Printed from: https://conservationhandbooks.com/the-urban-handbook/ponds-and-wetlands/
Ponds, ditches, marshes and other wet habitats have great amenity and wildlife value, but have becoming increasingly threatened in urban areas. Ditches, streams and even rivers in urban areas have been piped or canalised. Ponds have been filled in and marshes drained for urban development. Any project that conserves or creates wetland habitats in urban areas is helping to replace some of the areas that have been lost. In our increasingly dry climate, the need to conserve such places and to slow the flow of water off the land is becoming increasingly important.
Ponds, streams and wetlands have value for the following:
- many types of wildlife, including amphibians, invertebrates, birds, mammals and plants
- amenity and education. Ponds in particular have great attraction for children, and are excellent for developing an interest in wildlife.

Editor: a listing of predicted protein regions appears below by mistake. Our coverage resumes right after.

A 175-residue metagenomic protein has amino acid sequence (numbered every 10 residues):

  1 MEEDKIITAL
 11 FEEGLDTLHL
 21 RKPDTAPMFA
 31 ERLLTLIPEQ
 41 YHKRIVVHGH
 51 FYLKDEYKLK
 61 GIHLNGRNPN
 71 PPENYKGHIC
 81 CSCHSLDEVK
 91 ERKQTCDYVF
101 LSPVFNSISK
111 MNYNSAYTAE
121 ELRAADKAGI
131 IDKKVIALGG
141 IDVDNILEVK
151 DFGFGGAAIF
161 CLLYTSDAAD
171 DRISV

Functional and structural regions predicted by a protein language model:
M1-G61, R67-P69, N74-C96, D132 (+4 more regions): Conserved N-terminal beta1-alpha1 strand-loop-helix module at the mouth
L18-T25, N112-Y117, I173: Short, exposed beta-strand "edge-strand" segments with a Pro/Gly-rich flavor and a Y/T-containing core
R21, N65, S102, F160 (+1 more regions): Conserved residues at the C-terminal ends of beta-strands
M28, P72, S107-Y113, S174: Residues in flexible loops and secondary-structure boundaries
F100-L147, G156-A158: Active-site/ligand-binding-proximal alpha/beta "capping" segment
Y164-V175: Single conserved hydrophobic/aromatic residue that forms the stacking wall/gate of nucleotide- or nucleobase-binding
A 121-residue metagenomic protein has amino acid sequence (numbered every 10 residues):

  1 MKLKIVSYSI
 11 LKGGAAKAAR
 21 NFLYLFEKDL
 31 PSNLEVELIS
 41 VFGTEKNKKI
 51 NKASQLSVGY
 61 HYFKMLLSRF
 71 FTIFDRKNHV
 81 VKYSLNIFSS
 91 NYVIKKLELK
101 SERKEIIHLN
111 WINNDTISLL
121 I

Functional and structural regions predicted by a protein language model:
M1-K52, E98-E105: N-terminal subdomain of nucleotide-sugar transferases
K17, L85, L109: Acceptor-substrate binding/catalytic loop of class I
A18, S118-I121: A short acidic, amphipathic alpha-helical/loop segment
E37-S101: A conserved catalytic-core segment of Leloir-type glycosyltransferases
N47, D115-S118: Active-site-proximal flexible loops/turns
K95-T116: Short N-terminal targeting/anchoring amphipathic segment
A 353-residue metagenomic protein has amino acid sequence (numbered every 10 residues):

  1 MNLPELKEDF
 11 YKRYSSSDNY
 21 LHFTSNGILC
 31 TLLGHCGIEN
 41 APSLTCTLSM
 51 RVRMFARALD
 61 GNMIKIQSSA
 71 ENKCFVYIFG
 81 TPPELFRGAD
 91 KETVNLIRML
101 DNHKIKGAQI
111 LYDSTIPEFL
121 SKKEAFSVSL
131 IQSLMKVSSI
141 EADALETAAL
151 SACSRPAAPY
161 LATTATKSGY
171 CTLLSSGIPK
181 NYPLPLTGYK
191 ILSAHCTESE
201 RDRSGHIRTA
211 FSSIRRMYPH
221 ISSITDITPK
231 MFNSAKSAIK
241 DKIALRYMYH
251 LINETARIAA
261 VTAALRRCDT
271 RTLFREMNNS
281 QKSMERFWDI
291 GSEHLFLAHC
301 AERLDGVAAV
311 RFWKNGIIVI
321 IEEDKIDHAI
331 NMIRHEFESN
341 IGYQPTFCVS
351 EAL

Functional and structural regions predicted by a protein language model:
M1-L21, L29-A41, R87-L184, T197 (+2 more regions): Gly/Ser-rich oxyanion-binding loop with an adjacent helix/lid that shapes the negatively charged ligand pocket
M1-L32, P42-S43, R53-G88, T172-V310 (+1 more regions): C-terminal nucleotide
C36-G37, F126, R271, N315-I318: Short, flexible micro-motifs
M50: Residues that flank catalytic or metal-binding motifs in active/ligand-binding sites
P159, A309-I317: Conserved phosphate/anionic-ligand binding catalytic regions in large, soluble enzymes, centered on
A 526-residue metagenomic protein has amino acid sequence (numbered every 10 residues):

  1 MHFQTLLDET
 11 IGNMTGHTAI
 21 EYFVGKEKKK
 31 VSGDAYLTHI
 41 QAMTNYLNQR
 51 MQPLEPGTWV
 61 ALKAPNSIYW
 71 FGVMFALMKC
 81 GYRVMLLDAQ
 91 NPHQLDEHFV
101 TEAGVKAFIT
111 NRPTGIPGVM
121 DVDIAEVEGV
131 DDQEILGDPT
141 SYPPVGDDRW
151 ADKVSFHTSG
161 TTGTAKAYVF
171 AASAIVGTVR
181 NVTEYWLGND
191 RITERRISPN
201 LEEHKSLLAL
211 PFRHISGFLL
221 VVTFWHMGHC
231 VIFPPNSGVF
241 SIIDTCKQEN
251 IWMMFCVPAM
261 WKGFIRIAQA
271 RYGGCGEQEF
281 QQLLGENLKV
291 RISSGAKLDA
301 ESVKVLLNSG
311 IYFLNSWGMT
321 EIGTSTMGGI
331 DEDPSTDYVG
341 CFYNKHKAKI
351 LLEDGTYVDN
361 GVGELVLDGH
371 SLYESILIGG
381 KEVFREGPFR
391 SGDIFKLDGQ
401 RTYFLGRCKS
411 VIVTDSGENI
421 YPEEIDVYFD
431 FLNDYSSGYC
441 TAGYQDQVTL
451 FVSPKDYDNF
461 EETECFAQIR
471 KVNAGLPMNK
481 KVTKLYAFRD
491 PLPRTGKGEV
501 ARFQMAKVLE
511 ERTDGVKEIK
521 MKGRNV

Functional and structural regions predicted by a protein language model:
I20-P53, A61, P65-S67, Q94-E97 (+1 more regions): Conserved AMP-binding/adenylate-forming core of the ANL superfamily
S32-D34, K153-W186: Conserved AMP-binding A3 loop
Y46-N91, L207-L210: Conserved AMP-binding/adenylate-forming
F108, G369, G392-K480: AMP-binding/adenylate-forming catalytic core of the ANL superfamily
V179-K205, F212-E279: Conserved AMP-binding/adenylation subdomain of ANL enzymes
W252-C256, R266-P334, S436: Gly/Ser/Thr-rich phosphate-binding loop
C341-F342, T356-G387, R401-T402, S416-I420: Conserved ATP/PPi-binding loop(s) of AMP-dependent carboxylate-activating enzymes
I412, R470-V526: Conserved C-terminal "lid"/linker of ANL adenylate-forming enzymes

- as ‘open spaces’, that are semi-natural and undeveloped. Because of their inaccessibility, wetlands are mainly protected from human disturbance.
- wetlands are important as filters against pollution, and for absorption of runoff and flood waters. Wetlands act as a natural flood defence, and as giant ‘sponges’ that absorb water and let it slowly seep into the subsoil.
- ‘buffer zones’ in urban areas may be better than those in intensively farmed landscapes, so pond creation projects in towns can become very valuable wildlife habitats.